NEW YORK (Fortune) -- Man doth not live by financial capital alone but also by human capital. And, of course, Warren Buffett had a lot to say about that, too, when he took Phil DeMuth and me to dinner a couple of weeks ago in bitterly cold, snowy Omaha.
"It's vital to be able to communicate well," he said. "Just being able to communicate with others on the job adds at least 50% to your value." Apt words indeed from the man whose annual report (I would guess) is read by more people than all of the other annual reports in the world combined, and whose words have probably saved more lives than any book except the Bible.
"It's also incredibly important to get along with people," Buffett also said. He talked at length about his early days working with Ben Graham's firm and how he made it a point to not only work very hard but to get along well with everyone he worked with, and still makes it a point. He spoke highly of an old standard, Dale Carnegie's "How To Win Friends and Influence People" -- a book that still teaches me and one that I consult almost every day.
I asked him about the problems of having a significant part of the labor force that has little intellectual aptitude and learns very little in schools. "For some of them," he said, "there will be better and better tools, tools that allow even people with modest skills to do useful work."
But when I pressed him about the segment of the population that does not really care to learn at all, such as members of violent gangs or others who just refused to learn, he sighed and said that the government would have to come up with some make-work projects for them, projects that paid a modest wage and allowed such people to have some feeling of self-esteem. (I wonder whether they would rather do those jobs than what they are doing....)
But what about people who refused to learn how to do work that is a way to convert human capital into financial capital, i.e., people who refuse to learn to do value investing? He threw up his hands. "I learned it right away when Ben Graham said it," he said. "It was like a vaccination that just took right away. Some people can get the same shot and it doesn't take at all. Some do get it right away." (I am paraphrasing.)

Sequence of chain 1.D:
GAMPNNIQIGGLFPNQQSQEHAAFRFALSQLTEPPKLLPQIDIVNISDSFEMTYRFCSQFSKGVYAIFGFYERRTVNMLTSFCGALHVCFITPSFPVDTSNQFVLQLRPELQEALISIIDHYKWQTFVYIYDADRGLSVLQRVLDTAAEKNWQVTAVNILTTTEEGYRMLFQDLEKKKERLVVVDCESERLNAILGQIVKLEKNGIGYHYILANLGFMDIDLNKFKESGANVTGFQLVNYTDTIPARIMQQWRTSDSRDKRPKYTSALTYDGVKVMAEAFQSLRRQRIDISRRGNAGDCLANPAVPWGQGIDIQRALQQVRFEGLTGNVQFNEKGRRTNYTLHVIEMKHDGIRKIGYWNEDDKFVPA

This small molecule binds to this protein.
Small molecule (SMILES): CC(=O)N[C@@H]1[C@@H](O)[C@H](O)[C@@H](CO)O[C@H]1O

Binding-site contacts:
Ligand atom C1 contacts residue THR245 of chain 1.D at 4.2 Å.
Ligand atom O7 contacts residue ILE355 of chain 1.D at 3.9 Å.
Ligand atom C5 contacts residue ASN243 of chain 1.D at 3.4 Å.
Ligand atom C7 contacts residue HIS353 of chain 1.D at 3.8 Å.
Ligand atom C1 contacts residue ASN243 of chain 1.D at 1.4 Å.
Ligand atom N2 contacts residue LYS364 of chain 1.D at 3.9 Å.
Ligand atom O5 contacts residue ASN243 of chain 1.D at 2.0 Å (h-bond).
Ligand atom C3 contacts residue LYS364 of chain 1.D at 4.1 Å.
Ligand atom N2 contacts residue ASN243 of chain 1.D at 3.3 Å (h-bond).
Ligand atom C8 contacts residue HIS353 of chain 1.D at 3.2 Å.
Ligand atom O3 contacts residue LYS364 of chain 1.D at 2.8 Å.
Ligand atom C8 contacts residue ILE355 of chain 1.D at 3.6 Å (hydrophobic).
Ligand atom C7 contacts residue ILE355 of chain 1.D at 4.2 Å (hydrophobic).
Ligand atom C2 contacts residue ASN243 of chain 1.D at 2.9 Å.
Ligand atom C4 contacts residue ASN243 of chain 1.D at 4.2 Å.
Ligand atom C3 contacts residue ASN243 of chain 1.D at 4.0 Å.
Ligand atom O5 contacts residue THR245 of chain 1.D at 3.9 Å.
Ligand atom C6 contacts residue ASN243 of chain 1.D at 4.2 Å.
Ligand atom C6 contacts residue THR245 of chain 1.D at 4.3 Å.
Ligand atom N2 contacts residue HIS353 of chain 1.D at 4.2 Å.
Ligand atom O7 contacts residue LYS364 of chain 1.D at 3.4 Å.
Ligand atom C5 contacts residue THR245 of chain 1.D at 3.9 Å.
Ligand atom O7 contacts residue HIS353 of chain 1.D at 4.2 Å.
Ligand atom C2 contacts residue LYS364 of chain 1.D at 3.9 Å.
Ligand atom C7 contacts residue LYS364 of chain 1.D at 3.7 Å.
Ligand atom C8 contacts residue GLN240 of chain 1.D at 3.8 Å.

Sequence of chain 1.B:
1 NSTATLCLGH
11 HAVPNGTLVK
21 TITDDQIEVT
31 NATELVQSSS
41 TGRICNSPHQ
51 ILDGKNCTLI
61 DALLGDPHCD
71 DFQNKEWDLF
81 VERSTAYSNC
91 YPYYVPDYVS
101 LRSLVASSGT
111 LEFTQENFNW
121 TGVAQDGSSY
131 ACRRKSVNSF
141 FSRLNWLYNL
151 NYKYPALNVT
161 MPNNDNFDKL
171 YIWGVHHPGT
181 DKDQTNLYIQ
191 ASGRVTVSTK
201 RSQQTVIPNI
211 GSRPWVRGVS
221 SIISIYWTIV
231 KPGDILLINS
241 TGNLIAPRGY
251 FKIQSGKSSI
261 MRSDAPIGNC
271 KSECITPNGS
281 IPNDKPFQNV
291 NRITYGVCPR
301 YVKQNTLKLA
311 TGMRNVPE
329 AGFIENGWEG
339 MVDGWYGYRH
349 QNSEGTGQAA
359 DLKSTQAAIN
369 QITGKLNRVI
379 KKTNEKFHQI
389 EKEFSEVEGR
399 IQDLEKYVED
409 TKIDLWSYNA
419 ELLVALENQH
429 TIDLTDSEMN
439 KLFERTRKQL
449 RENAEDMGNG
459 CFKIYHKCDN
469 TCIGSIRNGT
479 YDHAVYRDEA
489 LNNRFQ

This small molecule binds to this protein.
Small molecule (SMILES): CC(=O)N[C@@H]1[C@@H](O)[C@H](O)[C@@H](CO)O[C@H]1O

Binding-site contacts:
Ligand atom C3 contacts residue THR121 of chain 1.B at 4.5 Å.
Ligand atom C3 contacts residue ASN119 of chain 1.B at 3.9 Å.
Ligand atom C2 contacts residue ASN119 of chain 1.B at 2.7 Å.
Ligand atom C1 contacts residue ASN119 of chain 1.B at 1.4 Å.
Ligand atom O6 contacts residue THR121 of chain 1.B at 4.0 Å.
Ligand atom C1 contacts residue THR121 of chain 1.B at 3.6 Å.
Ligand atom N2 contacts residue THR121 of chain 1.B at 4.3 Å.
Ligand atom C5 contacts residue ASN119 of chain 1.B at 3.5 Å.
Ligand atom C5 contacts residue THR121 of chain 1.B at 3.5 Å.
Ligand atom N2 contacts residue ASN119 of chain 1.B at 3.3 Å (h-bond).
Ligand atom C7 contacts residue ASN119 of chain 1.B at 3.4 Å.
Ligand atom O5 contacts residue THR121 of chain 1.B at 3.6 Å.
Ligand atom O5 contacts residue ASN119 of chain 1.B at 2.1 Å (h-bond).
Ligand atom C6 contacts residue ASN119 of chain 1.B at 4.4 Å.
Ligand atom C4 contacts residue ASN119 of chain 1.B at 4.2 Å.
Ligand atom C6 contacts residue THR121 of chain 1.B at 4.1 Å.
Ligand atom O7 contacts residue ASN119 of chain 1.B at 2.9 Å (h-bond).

He was kind enough to sign a copy of his famous article, "The Superinvestors of Graham-and-Doddsville," about value investing compared with other forms of investment, "To Ben Stein, who understood this a long time ago," and I only wish it were true.
In my case, the vaccination only works sporadically. (Buffett has also famously said that in any card game there's always one sucker and if you don't know who it is, it's probably you. I do know who it is, and it's definitely usually little me...except when it isn't.)
The overall vibe I get from Warren Buffett, besides his astonishing kindness, mind-boggling intelligence, and perfect, self-deprecating humor, is a reminiscence of something once said by a childhood neighbor who knew Ted Williams. The great baseball player, said my neighbor, had vision so good he could see the stitches on a fastball zooming towards him. No matter how much he might try to explain to you how to do it, if you did not have the natural talent to do it, you couldn't do it.
But what if you could have made a wager on how many home runs Williams would hit? Or what if, for a few dollars, you could have gotten a share of Ted Williams endorsements? That's what astute people could have done with Buffett, and it was a rare opportunity.Share Investor Links
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